From an analytics perspective, a basketball game is a collection of thousands of intricately unique data points. At this moment in time we are able to measure and catalog a tremendous number of those data points, but many, many more still lie outside our reach. This enormous quantity of information simply can’t be held together in a useful way, with each point existing as a separate entity. Information is gleaned by looking for connections and patterns in those points. Often the simplest of statistical tools, like averages, are enough to smooth and group those separate points together. Like pulling back from a Magic Eye Poster, averaging data helps us make sense of the overwhelming stream of individual plays we watch unfold in front of us, creating an image, recognizable and comforting.
As a Pacers’ fan confidence can be an unfamiliar companion. The team has had plenty of success in the twenty years I’ve been watching them, but rarely can I remember cruising through a big game with any certainty of a positive outcome. The defining Pacers experience is still Reggie Miller’s late game heroics, but uncertainty is precisely what made them so enthralling. You always hoped the magic would be there, but you couldn’t ever quite count on it. However, as things began to unravel in the third quarter of Game 6 against the Knicks I found myself with an unexpected surge of calm because I saw a pattern developing in those disparate data points we call possessions.
In the third quarter the Knicks outscored the Pacers by eight, pulling dead even to begin the final quarter. New York had ridden a wave of absurdly accurate three-point shooting, making 6-of-7 in the quarter, but the real driving force was Carmelo Anthony. Through the first three quarters Anthony had scored 35 points, without a single turnover, on 13-of-22 from the field and 8-of-8 from the line. If you don’t have a calculator handy that’s an average of 1.35 points per possession, an obscenely efficient mark and well above his season average of 1.02. That efficiency had manifested with a collection of mid-range pull-ups and fadeaways from the post. Every shot was contested, but it didn’t matter – Anthony had the look. He was locked in, ready to put the Knicks on his back and drag them to an epic win.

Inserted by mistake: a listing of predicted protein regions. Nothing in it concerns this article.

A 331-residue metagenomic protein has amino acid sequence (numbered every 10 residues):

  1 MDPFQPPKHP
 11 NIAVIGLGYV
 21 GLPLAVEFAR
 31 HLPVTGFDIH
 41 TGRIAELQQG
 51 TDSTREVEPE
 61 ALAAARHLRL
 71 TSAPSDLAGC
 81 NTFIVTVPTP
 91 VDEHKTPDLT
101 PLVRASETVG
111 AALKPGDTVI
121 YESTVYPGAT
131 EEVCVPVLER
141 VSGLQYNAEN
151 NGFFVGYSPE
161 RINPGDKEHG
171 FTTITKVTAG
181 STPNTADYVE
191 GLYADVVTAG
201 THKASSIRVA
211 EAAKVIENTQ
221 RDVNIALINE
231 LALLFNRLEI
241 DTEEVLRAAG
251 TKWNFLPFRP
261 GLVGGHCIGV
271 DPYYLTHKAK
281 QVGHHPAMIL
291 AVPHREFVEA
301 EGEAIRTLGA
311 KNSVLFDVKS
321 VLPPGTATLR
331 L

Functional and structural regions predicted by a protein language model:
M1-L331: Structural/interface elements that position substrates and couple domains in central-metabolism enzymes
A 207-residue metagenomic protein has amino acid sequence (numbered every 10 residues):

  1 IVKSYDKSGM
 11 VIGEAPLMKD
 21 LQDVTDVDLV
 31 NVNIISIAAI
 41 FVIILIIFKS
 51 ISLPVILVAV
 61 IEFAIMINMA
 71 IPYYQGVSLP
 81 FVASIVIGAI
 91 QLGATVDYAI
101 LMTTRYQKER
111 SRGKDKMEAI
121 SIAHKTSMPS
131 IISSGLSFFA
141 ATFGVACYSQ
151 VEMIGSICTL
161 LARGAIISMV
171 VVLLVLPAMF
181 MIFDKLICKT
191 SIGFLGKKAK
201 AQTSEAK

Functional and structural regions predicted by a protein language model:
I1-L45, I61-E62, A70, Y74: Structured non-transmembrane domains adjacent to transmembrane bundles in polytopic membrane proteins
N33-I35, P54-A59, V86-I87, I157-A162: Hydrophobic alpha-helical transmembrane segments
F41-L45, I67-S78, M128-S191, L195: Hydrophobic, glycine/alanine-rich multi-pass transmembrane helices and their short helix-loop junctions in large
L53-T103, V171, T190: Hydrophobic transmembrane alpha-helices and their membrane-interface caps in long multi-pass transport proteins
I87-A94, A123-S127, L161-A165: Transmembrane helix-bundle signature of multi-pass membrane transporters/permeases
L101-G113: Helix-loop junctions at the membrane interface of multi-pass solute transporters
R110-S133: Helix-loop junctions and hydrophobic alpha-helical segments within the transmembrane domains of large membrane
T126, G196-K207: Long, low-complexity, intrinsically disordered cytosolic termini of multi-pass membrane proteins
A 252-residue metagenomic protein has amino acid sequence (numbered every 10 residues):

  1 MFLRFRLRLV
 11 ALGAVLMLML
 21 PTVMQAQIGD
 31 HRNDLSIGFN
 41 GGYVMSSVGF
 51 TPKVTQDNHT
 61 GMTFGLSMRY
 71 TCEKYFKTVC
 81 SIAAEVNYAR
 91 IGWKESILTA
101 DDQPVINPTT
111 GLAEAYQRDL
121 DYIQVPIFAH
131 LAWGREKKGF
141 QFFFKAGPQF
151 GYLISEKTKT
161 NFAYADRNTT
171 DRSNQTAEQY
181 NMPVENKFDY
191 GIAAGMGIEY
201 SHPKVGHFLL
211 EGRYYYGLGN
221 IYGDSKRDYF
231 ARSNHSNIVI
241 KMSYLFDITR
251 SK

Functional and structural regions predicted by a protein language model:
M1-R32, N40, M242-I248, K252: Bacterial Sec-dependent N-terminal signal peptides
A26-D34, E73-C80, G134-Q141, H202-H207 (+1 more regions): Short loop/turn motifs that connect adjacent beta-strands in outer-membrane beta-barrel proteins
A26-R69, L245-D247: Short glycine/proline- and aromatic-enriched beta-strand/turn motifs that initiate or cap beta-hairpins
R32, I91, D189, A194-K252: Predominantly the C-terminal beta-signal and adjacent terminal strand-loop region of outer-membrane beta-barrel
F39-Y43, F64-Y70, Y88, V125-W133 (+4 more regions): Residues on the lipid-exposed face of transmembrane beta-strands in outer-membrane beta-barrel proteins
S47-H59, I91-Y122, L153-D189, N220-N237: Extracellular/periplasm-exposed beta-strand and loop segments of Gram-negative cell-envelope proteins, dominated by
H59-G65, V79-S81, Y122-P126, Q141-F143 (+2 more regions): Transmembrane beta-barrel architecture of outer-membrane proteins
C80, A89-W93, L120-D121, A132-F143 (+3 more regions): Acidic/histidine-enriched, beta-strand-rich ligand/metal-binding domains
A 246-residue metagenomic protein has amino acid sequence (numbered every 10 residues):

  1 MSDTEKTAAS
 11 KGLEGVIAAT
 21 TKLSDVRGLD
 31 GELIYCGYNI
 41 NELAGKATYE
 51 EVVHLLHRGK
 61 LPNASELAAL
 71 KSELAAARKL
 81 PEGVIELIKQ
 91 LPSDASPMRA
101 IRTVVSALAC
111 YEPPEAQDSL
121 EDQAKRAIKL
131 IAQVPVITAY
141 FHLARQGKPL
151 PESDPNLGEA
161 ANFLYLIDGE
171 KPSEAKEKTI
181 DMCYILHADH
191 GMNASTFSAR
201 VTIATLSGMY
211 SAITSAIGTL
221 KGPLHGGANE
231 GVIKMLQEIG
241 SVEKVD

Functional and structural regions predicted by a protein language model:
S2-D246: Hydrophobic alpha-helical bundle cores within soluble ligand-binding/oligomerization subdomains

But he was also playing way above his head, scoring at a rate of efficiency far above his season average.
The Law of Averages is a common statistical expression, but often misinterpreted. When you flip a coin you have an equal chance of landing on heads as you do of landing on tails. Stretched out over a large enough span of time the actual results of your flipping will eventually settle around the 50/50 mark. This is the Law of Averages. However, people often forget about the element of sample size. Six heads in a row doesn’t mean you’re due for tails. If you’ve landed on heads six times in a row, the probability of getting a tails on your next flip hasn’t increased. It’s still 50/50. Streaks of improbability will inevitably happen, but given a suitably large sample size the results will end up exactly where you expect them.
Going back to Game 6, just because Anthony made five shots in a row didn’t change the likelihood of him making or missing any his upcoming shots. The first three quarters were undoubtedly a streak of improbability but if the Pacers’ defense could maintain the same pressure and keep the odds stacked against him, eventually Anthony’s improbability would melt away. The only question was whether or not it would happen before the end of the game.
As the fourth quarter began in Game 6, the Law of Averages burst from the wings, wrestling Anthony to the ground. Over the next twelve minutes Anthony went 2-of-7 with three turnovers and not a single free throw. The graph below shows his rolling efficiency for the game, charted by each of the 34 possessions he used. Each mark on the line shows his overall points per possession up to that point. I’m sure you can spot the beginning of the fourth quarter.
In the end as his the game rolled along Anthony found himself right back where we’d expect him to be, at his season long-average. As his shots kept dropping, I saw this average lurking and creeping in the shadows, getting ready to work its magic.
Anthony’s average efficiency was at a very high level this season, but for a variety of reasons in this game they needed sustained offensive efficiency of an improbable level. Ironically, a lot of the Knicks’ offense this season was built around capturing and harnessing these bursts of improbability from him, J.R. Smith and Raymond Felton. Averages are not created by the consistent reproduction of a single act, they are an amalgamation of highs and lows. When the Knicks were able to pile highs upon highs, they were nearly unbeatable this season. But asking improbability to arrive when you need it most is a dangerous game. Michael Jordan seemed to have this ability. LeBron James has shown it at times. But as much talent as his offensive game encapsulates, Anthony has shown himself to be as subject to the law of averages as any other mortal man.
In some ways, the foundational element of this Pacers’ defense is not Roy Hibbert or Paul George, but the Law of Averages. Everything revolves around the belief that if they force you to take tough shots, you’ll miss enough for them to beat you. Sometimes tough shots go in, but the Pacers are counting on the fact that each game is a long enough sample size for the Law of Averages to catch up with their opponents. As Anthony was knocking down turn-arounds and fall-aways over their outstretched arms, the Pacers’ were putting their faith in the long-game, plugging away and hoping that their would be enough possessions for average to make an appearance.